Feeling Great in Cherokee!
Cherokee, North Carolina is found on the southern border of the Great Smoky Mountains National Park. It’s easily accessible from Gatlinburg, Tennessee via Highway 441 that travels through the National Park to Cherokee and the southern terminus of the Blue Ridge Parkway. In North Carolina, Cherokee is near the towns of Maggie Valley, Bryson City, and Waynesville.
Cherokee is within the Qualla Boundary, a land trust set aside by the federal government, and is the headquarters of the Eastern Band of the Cherokee Indians.
Things to do in Cherokee
- If trout fishing is your thing, Cherokee offers mile after mile of some of the finest trout fishing anywhere. Wondering why they are always biting so well? It’s because the streams are stocked regularly ensuring you a great chance to land a big one. Fishing licenses are required and may be obtained at North Carolina Fishing Licenses.
- Families love learning the cultural history of the Cherokee Nation and their contributions to our modern society. Pause by the bonfire and listen to the elders tell the oral history of their people. Find the rhythm of the drum and join the ceremonial dance of these native people while discovering a different way to view our world.
- Be sure to catch a performance of Unto these Hills, the colorful stage performance of a proud and noble people’s history.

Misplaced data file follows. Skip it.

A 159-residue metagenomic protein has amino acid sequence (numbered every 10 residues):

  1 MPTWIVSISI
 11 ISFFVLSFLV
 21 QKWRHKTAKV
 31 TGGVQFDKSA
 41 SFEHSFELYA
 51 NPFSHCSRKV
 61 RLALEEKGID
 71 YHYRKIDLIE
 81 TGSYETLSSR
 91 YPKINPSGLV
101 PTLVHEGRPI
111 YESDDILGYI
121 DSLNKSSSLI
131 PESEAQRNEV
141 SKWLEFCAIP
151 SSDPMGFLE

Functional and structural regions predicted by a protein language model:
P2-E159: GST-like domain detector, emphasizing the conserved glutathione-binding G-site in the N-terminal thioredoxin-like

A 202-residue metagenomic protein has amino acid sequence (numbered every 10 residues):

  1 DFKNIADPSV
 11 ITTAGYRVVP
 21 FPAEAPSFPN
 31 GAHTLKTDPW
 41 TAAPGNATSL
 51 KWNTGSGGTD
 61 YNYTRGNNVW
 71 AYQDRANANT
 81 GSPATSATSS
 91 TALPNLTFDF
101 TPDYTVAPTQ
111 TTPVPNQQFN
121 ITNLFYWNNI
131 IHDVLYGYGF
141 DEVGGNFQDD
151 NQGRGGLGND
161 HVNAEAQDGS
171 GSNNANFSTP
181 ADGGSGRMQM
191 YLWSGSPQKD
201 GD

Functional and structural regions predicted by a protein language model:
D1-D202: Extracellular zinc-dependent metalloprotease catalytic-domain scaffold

- Probably one of the biggest draws is Harrah’s Cherokee Casino and Hotel. Here you will find all your entertainment needs wrapped up in a single package. They offer everything the serious player would expect plus lots of fun for any skill level. The casino brings in nearly eighty million dollars in revenue annually which has allowed the Cherokee to make significant improvements to the community.
History of the Cherokee Nation
The Cherokee have a proud and tragic history in this part of the Smokies. Once numbering nearly twenty thousand strong in the early 1800’s this middle settlement’s population is now significantly reduced. The historic range of the Cherokee once sprawled from northern Tennessee down into North Carolina, Georgia, and Alabama. After the bulk of population was forcibly removed to a reservation in Oklahoma in 1838 on “The Trail of Tears,” the remaining lands of the Eastern Band were reduced to 56,000 acres here.
For more information, call 1-800-438-1601 or visit VisitCherokeeNC.